So Bill Shorten is sexist, living in the last century and has no idea how the modern family works.
At least that’s how some want to paint the Opposition Leader after comments he made while making a major childcare announcement yesterday.
Believe his critics and what Bill Shorten did yesterday was front the media and say only this: “Let’s face it, men in Australia rely on the women in Australia to do the child care and to organise the child care.”
Cold, Bill. Cold.
Truth is, that was a very small part of what was an extensive commitment to child care announced by the Opposition yesterday, and a small snippet of a long and detailed press conference.
In fact, you can read the full transcript from the press conference here.
When you understand the full context of the point Mr Shorten was trying to make, you wonder what all the fuss is about.
And you wonder why seasoned TV presenter Lisa Wilkinson felt she needed to go on such a viscous attack this morning on the ‘Today’ show.
“When Bill Shorten describes women as having the second job, that men ‘rely on women to take care of all things when it comes to looking after the kids’, in other words so men can get on with doing all the important stuff, isn’t he simply entrenching a stereotype of women as second class citizens?” Wilkinson said.
‘In other words’. Ie, you’re putting words into Mr Shorten’s mouth, Lisa.
There’s two important things being overlooked here.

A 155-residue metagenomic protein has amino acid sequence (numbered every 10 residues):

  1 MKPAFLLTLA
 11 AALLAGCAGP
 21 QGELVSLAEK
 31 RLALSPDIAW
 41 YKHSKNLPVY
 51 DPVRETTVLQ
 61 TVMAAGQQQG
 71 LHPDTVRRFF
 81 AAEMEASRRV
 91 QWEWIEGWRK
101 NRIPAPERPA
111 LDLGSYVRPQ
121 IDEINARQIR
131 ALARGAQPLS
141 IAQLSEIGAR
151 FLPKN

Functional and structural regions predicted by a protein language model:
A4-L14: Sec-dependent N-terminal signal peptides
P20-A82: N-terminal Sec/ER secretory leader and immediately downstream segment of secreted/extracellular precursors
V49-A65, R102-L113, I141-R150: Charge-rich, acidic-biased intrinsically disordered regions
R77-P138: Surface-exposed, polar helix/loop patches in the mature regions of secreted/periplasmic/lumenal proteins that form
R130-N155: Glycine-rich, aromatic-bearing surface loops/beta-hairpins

The first is that Mr Shorten is right. Stereotypical or not, women do indeed tend to be the ones who research and arrange child care for their children.
That doesn’t warrant the giant leap to suggesting that looking after our children isn’t a joint responsibility.
Looking after a house is a joint responsibility too but if I happen to be the one who mows the lawn, that doesn’t mean my wife doesn’t care about what it looks like.
The second point is that the announcement itself has been overshadowed by silly commentary about one remark at a press conference.
The entire announcement is a huge boost to women who find it hard to return to the workforce after having children because of the soaring cost of childcare.
Mr Shorten’s announcement was targeted purely at working mothers and on first glance, it is a strong policy.
If anything, it was aimed at addressing the very issue his critics are now complaining about – the disproportionate number of women who are affected by childcare costs.
Somehow, we’ve turned a very positive announcement into a discussion about Mr Shorten being sexist.
Only the Australian media could do that.
Troy Dodds is the Weekender’s Managing Editor.